By State Rep. Bud Nornes
There are three areas Gov. Tim Pawlenty’s budget proposal prioritizes and public safety is one of those protected areas, even if a recent guest column claimed otherwise.
In fact, Pawlenty upholds public safety funding to a greater degree than plans offered by either the House or the Senate. He budgeted $1.8 billion for public safety in ’08-’09 (a 9-percent increase over ’06-’07) and has budgeted $1.8 billion again for ’10-’11.
Over in the Senate, the majority proposes to cut public safety by $131 million (7 percent). The Senate bill cuts Departments of Public Safety and Corrections vehicles by 20 percent and trims operating budgets for agencies like the Bureau of Criminal Apprehension and Homeland Security by 7 percent. A double-whammy could come from the Senate because it likely will attempt to cut local government aid, leaving some public safety entities slashed even further.
Then you have the House majority, which plans to cut $60 million from public safety; this plan includes $38 million in one-time federal stimulus funds to prevent the cuts from going deeper. The House’s public safety bill cuts $25 million from the governor’s corrections budget and raises fees by $28 million. This bill left out funding for almost 200 critical security corrections jobs that were included in the governor’s budget proposal.
While the House and Senate majorities have been busy cutting, the House minority recently offered a bill that is more like Pawlenty’s plan in the way it upholds public safety funding. Keeping citizens safe is the top responsibility of any government, a value the House minority shares with the governor.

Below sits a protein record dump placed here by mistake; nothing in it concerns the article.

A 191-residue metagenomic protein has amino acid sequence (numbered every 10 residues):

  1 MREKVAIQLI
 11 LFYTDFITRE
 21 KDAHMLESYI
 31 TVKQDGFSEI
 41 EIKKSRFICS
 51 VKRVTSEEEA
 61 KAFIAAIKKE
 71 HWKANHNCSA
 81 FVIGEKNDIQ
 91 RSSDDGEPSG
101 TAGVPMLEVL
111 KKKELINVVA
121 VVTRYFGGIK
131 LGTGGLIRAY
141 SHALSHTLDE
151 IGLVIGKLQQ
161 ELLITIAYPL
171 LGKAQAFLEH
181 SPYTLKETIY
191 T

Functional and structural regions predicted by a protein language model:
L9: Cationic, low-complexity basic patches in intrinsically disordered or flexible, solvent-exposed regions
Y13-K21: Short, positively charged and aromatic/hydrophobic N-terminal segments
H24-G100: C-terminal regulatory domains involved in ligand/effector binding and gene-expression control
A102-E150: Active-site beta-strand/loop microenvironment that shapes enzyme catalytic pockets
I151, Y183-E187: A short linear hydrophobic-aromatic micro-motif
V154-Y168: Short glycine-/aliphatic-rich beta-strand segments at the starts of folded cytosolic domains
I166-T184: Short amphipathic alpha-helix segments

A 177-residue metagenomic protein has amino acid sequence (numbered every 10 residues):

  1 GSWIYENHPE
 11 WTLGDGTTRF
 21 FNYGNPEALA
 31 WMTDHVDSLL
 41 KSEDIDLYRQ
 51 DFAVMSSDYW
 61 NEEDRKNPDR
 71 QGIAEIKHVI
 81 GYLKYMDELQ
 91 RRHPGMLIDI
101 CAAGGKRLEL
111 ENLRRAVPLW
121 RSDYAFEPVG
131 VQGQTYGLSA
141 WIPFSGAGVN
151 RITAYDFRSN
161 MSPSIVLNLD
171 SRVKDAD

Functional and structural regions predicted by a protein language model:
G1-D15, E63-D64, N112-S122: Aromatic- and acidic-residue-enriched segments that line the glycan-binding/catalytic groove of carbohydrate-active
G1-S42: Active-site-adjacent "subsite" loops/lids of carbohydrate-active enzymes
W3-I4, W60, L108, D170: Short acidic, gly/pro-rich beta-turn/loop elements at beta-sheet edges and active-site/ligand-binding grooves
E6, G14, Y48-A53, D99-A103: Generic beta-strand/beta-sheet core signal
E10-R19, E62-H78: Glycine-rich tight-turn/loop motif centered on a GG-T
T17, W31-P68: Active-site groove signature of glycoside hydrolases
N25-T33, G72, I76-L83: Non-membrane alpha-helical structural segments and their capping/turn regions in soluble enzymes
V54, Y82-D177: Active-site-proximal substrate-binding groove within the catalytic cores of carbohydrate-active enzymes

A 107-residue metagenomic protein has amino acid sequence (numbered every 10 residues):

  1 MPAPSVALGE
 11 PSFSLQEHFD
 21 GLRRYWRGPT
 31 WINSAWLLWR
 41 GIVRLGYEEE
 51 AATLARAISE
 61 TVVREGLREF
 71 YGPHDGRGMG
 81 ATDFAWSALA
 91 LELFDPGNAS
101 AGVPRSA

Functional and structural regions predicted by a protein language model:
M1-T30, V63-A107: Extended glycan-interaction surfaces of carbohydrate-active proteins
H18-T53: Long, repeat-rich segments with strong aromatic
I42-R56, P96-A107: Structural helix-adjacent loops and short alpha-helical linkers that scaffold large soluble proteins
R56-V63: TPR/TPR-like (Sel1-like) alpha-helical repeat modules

The House minority’s public safety plan includes these bullet points: It provides $14 million more for Corrections than the House majority; removes a $28 million fee increase pushed by House majority; reduces grants by $24 million, which are often awarded and spent with little oversight or accountability; and helps the courts become more efficient in the way they collect fines.
There is no getting around the fact our state faces a $6.4 billion budget deficit, but Pawlenty and the House minority have protected public safety, K-12 education and veterans safe from cuts.
Raiding public safety and corrections funding is unacceptable and Pawlenty has made it clear he hopes local units of government share this spending priority. He cannot be blamed if some budgets are handled differently.
Pawlenty showed that we can balance the budget, prioritize public safety and not raise taxes. Our plans from the legislative majorities show they can raise our taxes by billions and cut public safety.
Nornes represents District 10A in the Minnesota House of Representatives, and can be reached at (800) 336-8017 or by e-mail at firstname.lastname@example.org.